We pushed onward, not sure where our motivations would take us, but certain that we'd need a flat spot and water for the night. Sol leads on, between Inspiration's two summits.

Onward to Pyramid Peak, we simulclimbed several hundred feet of good rock, before things got serious once more. Shortly below the summit, the rock type changed dramatically, and we both 'oozed' our way up consecutive pitches of 5.10 climbing with dicey protection and character-building rock. It sounds like we were further to the south than Colin, Wayne, and Mark. Don't go our way. On the bright side, there were lots of holds, which appeared whenever we would grab a block and remove it from the wall.

By this time it was nearly dark, and we sought out a 2nd bivy platform.

Snow could be good, but cold.

Fortunately, Sol's nesting instincts again proved sound, and he found us an amazing perch between Mt. Degenhart and Pyramid peak.

We woke up the next morning to sun, but the presence of fish-scale clouds. Our high-pressure system wasn't going to last forever.

After an unappealing scramble up and down Mt. Degenhart, we crossed to the toe of Mt. Terror and turned to one another with "the look."

The Look has many manifestations. It can mean that you are lost, suddenly committed to an unknown runout, out of protection, or just plain scared and tired. Sol's look said "I've just spent two days climbing on shitty rock, and I almost got killed yesterday on the best rock in the range." Being the offending block-trundler, I wasn't about to disagree. The rock was meant to improve further along, but not for a few more peaks. After climbing solid alpine rock all year, perhaps we were just not mentally prepared for days of climbing in a constant "cannot fall" situation. In any case, we decided that the East edge of Mt. Terror was the end of our traverse, and carefully descended to the basin.

Orange shoes make for orange feet.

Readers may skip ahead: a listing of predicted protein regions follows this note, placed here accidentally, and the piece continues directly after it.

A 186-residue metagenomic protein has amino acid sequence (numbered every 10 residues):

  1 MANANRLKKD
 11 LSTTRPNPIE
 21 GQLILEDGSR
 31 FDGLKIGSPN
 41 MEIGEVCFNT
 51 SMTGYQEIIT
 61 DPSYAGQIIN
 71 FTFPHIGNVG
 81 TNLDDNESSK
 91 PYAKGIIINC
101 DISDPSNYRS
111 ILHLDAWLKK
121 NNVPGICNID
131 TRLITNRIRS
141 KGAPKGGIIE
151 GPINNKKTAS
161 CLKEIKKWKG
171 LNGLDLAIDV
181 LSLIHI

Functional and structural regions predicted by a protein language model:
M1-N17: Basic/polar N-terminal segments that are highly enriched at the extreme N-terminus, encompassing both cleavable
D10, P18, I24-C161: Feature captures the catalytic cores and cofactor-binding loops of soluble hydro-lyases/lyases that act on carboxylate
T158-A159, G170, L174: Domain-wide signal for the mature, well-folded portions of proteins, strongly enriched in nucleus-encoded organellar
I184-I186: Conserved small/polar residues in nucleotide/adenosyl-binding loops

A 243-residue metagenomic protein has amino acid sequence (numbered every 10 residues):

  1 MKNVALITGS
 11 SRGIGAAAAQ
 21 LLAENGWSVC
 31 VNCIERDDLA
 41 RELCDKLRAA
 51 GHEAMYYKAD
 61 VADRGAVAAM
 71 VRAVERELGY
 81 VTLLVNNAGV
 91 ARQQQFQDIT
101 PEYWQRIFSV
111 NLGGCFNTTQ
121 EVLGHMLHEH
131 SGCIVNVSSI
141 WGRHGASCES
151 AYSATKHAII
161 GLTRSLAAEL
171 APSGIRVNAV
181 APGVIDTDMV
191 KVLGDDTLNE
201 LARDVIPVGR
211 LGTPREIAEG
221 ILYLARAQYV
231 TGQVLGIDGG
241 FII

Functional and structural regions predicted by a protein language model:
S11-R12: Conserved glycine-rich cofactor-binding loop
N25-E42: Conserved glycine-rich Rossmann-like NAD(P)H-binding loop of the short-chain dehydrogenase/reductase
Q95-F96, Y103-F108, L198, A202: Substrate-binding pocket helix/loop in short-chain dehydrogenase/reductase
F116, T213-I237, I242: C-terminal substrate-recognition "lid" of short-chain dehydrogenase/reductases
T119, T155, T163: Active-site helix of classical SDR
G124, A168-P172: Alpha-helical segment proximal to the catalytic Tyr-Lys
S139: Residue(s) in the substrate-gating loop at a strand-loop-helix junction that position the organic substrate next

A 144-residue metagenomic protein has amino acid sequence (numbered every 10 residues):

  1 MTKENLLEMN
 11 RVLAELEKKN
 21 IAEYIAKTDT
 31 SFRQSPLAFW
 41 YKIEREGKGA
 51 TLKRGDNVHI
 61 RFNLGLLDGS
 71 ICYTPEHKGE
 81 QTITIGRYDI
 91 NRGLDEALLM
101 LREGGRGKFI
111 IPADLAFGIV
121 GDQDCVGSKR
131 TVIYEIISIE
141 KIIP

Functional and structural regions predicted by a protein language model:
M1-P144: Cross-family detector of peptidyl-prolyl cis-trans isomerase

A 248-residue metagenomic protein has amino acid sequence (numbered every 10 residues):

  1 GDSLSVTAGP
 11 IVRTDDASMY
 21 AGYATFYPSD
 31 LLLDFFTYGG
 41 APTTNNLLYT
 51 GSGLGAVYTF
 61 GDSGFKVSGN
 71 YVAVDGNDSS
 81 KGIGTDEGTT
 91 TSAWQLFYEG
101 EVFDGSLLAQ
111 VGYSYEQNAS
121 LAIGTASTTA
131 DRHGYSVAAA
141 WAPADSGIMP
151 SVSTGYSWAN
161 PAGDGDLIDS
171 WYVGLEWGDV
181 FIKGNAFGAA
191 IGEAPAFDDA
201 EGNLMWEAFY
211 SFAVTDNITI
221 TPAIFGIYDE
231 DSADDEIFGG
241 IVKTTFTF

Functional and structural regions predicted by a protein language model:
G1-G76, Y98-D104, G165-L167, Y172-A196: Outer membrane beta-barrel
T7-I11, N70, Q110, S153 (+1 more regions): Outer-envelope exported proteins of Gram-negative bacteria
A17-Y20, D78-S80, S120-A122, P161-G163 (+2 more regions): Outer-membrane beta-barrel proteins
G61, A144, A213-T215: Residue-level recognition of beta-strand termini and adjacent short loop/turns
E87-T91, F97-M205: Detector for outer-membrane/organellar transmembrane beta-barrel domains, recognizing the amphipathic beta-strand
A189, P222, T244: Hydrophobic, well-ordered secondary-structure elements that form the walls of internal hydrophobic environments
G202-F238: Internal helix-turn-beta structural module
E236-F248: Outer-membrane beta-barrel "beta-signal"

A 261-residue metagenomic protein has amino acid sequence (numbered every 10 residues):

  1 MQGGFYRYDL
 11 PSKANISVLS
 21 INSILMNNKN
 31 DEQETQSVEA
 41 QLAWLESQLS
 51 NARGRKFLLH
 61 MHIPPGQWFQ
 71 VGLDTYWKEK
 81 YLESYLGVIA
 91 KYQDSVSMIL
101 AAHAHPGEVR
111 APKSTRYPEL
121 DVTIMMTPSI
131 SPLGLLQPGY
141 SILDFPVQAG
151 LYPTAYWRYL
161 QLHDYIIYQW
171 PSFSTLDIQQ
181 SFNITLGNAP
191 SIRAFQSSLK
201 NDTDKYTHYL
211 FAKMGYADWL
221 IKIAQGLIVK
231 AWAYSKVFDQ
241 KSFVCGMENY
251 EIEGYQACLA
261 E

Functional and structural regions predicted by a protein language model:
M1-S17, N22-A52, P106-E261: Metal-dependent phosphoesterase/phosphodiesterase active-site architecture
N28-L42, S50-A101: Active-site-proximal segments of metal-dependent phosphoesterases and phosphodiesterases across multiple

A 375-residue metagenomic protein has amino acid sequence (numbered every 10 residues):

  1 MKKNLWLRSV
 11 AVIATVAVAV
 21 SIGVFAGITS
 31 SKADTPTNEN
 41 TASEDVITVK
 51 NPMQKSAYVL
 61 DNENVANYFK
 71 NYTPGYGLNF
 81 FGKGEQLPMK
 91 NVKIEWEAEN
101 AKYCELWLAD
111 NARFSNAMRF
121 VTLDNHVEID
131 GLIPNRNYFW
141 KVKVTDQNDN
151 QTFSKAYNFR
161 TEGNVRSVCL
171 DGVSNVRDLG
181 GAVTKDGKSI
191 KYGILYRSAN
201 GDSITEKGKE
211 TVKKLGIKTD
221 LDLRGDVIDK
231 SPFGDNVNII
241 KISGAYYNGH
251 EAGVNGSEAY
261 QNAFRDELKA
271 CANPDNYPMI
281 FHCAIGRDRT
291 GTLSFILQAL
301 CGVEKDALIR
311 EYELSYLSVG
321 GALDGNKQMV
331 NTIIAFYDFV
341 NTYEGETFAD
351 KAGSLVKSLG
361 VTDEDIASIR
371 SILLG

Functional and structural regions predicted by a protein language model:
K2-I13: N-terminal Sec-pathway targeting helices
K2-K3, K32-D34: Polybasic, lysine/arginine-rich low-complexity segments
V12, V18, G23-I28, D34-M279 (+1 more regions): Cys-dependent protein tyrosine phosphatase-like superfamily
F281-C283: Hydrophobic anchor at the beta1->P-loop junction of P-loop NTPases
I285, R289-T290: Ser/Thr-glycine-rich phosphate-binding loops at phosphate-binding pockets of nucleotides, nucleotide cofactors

The peaks we didn't cover:

Our final day, we recieved the royal North Cascades treatment.

1.Wake up in a rainy fog, visibilty is less than the distance I am able to throw a frisbee.

2. Determine best method to cross 800'-tall barrier of rock (called The Barrier)

3. Descend 5,000 down soaking brushy and cliffy slopes, in the same cloudy fog.
4. Follow 5 miles of trail back to the car, it's beer time!

We'd covered about half of the Southern Pickets in 1.5 days of climbing, and gained a renewed appreciation for the speed and gumption of the FA team.


Items we each had, we had very similar individual gear:

Ultralight Helmet
CAMP ubber-light Harness and BD ATC Guide Belay Device
30 Liter Cilogear Backpacks W/Lids
3/4 Length Sleeping pads (also used as frames for backpacks)
Ice tool w/hammer (for pitons)
Aluminum strap-on crampons
Tennis shoes & comfy rock shoes
1 lb sleeping bag & Down jacket
Light Gloves & Stocking Cap
Soft-Shell Pants, one T-shirt, one long-sleeve shirt, and one windshirt
MSR Dromedary bladder (4 liter) and one water bottle
Plastic straw and spoon from Wendy's!

Group Gear:

1 x 60mm 8.1mm half rope

1 x BD Firstlight Shelter

1 x Jet Boil stove

Food for four nights. We trimmed the pouches from the freeze-dried dinners (first night) as bowls for oatmeal and all other subsequent meals, so we didn't need a cookpot or bowl or mugs.

1 x small rack of gear to 2", with pins and 10 dyneema runners. Superfly wiregates and a few superfly lockers. The Green Alien / Blue TCU size was the money piece, placed on every pitch.

*Just kidding citizens of Boulder! Please don't be offended or pummel me with your designer soft-shells and Fall '09 model down sweaters. I only jest because as the center of the known universe, I am getting inextricably pulled into your orbit. I know you have plenty of '14ers', some of which don't even have monster-truck races all the way to the summit! Whereas Washington has but one '14er' and then some obscure brushy little hills.